College coaches mention Larry Johnson, Draymond Green when discussing Zion Williamson
Duke star Zion Williamson is unquestionably one of the hottest prospects to come out of college in the past decade or so.
He has been compared to many NBA players in the past, with some even labeling him as the next LeBron James. More comparisons came out of Sam Vecenie’s recent write-up for The Athletic, in which a couple of college coaches compared Williamson to retired two-time All-Star forward Larry Johnson and former Defensive Player of the Year winner Draymond Green of the Golden State Warriors:
“Obviously, you watch him on TV and then you look at him up close, and it’s like, ‘damn.’ I used to see Larry Johnson around, and the only human I’ve seen like (Zion) is Larry. And that’s Larry when he was five or six years older. Zion’s physical appearance is staggering. He’s every bit of Larry Johnson, just eight years younger. Ridiculous fast twitch. Hardest playing guy on the court by far, which is a testament to him. There has to be a ton of guys around him saying he shouldn’t play anymore because he could hurt his status. And here he is, the opposite. Loose, balls, extra plays, rebounding. He’ll make Pete Rose-style dives head first to go after balls when they’re up 16, 18 points. He doesn’t need to do that, but he does. The motor is off the charts. The physical appearance is frightening.”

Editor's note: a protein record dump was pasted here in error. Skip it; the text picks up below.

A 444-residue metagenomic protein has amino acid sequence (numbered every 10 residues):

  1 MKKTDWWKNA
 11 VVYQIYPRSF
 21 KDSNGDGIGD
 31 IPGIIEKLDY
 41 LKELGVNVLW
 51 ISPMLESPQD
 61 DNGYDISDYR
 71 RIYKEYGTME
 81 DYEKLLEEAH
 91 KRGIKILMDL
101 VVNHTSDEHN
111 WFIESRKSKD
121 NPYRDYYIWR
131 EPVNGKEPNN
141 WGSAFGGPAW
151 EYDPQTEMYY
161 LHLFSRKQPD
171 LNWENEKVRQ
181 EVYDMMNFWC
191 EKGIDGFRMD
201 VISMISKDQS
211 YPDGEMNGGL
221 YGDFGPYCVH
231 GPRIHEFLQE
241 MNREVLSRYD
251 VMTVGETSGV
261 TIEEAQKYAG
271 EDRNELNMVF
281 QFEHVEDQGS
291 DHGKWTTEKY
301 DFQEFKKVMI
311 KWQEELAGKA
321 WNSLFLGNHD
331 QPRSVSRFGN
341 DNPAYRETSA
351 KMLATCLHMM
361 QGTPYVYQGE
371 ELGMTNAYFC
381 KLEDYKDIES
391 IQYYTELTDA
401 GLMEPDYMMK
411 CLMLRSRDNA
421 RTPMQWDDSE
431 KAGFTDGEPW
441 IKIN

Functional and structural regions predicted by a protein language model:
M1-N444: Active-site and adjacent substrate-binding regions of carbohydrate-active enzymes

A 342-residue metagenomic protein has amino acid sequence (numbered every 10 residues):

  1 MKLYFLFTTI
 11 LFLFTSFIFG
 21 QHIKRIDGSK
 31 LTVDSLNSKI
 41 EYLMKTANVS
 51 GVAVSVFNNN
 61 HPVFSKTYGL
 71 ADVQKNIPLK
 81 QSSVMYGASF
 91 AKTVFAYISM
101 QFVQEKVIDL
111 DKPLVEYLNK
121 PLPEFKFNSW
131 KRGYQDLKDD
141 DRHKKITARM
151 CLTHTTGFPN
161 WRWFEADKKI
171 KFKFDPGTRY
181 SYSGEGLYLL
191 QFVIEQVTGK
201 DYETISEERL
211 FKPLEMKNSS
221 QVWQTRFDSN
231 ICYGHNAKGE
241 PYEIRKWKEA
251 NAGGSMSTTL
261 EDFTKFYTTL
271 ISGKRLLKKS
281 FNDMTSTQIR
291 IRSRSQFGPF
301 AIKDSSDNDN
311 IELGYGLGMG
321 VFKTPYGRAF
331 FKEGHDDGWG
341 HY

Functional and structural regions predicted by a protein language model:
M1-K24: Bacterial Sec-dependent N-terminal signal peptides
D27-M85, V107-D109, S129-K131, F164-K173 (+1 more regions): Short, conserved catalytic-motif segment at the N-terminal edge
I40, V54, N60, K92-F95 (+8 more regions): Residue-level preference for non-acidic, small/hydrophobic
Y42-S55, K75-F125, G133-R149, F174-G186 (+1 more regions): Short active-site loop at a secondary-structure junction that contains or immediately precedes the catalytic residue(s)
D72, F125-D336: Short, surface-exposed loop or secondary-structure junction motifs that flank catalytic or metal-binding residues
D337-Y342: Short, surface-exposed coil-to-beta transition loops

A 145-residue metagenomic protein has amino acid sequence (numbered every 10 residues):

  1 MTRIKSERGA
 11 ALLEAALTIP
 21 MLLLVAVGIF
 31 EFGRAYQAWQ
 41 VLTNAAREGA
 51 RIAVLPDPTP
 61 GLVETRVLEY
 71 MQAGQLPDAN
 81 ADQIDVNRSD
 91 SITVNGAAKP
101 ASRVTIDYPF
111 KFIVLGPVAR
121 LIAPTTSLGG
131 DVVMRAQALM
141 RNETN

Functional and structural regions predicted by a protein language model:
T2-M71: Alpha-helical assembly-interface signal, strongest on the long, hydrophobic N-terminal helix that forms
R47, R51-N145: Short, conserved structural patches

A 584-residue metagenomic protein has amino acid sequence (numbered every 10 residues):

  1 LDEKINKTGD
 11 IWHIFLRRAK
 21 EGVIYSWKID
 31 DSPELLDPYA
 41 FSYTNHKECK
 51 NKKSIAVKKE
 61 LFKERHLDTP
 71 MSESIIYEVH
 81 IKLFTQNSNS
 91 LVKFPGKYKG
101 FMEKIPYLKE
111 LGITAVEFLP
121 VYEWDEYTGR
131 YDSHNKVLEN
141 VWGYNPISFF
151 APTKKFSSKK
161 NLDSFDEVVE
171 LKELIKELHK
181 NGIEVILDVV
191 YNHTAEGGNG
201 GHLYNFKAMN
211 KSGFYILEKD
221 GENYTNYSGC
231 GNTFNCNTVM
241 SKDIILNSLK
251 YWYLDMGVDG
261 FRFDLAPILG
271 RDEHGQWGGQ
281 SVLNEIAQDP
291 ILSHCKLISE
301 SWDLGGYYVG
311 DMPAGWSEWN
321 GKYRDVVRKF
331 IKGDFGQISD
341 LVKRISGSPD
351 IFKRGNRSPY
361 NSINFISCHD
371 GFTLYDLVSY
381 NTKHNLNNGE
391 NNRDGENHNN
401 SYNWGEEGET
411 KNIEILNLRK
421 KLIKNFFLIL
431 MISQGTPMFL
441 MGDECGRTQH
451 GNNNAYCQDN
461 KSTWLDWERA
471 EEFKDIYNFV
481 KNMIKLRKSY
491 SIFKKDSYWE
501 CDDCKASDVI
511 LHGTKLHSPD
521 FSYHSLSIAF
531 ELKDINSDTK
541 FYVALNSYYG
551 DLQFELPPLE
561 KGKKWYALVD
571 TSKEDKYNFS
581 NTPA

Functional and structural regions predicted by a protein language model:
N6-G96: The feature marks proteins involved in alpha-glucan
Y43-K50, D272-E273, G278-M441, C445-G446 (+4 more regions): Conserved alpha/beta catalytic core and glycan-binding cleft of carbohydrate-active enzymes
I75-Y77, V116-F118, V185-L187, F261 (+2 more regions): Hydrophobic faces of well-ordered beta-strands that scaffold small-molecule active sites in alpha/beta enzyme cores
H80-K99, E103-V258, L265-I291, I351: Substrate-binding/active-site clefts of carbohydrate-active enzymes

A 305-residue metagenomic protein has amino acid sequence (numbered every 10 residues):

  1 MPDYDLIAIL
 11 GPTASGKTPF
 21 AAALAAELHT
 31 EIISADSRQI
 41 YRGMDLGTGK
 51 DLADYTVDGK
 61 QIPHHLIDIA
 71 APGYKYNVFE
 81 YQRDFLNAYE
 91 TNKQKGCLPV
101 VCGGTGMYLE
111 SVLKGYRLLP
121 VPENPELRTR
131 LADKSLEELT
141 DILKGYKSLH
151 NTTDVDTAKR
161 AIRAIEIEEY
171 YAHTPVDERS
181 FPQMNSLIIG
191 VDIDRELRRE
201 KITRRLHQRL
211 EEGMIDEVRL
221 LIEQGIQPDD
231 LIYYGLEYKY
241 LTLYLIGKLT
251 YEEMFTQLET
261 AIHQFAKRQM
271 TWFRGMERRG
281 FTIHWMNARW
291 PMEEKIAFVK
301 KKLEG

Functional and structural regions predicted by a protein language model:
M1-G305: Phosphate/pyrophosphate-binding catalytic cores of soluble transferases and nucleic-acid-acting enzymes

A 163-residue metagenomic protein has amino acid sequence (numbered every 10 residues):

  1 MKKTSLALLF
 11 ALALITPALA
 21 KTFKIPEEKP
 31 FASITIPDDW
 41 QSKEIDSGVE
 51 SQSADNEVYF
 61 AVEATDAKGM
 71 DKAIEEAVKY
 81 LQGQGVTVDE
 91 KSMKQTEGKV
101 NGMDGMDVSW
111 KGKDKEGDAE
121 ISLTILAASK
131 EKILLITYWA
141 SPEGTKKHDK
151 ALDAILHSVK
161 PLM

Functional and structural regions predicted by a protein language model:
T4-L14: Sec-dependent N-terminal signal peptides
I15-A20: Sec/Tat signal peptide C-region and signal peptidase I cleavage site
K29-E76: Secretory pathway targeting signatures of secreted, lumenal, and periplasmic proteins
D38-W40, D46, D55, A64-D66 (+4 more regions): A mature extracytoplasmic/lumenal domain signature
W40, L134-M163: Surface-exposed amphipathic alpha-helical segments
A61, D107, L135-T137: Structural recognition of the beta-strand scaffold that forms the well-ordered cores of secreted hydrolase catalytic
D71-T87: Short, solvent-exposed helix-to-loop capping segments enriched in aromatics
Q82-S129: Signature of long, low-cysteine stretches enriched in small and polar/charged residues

According to another anonymous coach, there is no question that Zion Williamson should be taken as the first overall pick in the coming draft, as he sees shades of three-time NBA champ Draymond Green in the youngster:
“No question about it, I’d take him No. 1. He’s doing some stuff I didn’t think he’d be able to do. He grew again late. He’s got the size of a 4. Because people like playing with him and he’ll do all of the intangibles, and because he has a motor, if he stays healthy, there’s no reason why a team shouldn’t take him No. 1.
“He’s bringing you a high-level motor dude. Rebounding translates. Zion will be able to rebound with the best of them. Then, he’ll allow you to do the Draymond Green thing and cheat the game, where he can bring the ball in transition as a point forward and make plays. He should be the No. 1 pick.”
These are just the latest of like-for-like comparisons used to try to help people imagine the type of player Williamson is going to be once he enters the pros. However, one thing is certain: Zion is a once-in-a-generation type of prospect. He could most certainly go down in history as the first Zion Williamson.